The pound has plunged more than 1 per cent against the dollar as fears among traders of a no-deal Brexit intensified following major speeches by UK Prime Minister Boris Johnson and EU chief negotiator Michel Barnier.
At midnight a pound was worth 1.318 dollars, but by midday on Monday it was down to 1.305 dollars – a fall of 1 per cent as Boris Johnson accused the EU of reneging on promises before Brexit negotiations have even started.
The falls particularly hit from 10am onwards, as Mr Barnier laid out a draft mandate calling for a “level playing field” with the EU and “reciprocal access” for fishing vessels if a free trade agreement is to be signed. Mr Johnson then said he would be willing to walk away from the year-long talks if the EU did not fall into line and agree to his demands.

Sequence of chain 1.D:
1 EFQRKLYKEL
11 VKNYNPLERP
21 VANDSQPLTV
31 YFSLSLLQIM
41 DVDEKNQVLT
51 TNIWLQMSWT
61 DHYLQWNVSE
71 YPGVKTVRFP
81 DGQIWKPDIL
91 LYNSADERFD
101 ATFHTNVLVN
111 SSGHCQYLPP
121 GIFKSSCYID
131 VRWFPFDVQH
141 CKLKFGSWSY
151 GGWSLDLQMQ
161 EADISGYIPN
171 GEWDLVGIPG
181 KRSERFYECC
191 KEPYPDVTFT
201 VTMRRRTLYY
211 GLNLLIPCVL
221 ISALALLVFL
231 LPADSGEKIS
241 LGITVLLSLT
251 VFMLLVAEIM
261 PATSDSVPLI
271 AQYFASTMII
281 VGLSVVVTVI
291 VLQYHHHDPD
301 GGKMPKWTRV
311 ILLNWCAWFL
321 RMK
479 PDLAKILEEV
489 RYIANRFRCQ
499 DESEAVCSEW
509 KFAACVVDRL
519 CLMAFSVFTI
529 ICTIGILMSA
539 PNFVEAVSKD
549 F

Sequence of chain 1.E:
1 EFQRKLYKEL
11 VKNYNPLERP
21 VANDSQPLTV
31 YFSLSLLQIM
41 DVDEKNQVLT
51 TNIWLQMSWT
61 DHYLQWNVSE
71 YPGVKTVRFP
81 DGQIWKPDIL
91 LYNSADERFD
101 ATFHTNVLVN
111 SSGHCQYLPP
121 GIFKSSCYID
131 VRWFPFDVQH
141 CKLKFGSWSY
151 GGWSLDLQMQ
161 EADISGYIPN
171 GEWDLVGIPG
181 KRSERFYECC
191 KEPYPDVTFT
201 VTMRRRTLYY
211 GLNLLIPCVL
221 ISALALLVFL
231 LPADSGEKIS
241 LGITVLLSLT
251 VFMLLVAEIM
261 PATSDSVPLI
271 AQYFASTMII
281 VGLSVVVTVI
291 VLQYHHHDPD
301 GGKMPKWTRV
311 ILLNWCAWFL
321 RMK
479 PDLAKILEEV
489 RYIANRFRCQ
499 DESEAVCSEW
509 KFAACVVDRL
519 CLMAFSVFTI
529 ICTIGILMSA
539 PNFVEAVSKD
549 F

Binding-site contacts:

The Prime Minister said: “There is no need for a free trade agreement to involve accepting EU rules on competition policies, subsidies, social protection, the environment or anything similar, any more than the EU should be obliged to accept UK rules.”
This totally contradicted the Political Agreement he signed along with the Withdrawal Agreement last year.
On Sunday Number 10 fired an opening salvo in what is likely to characterise the negotiations that lie ahead over every aspect of the UK’s relationship with the EU – negotiations the EU have insisted are unrealistic within the 11 months time frame Boris Johnson insists on.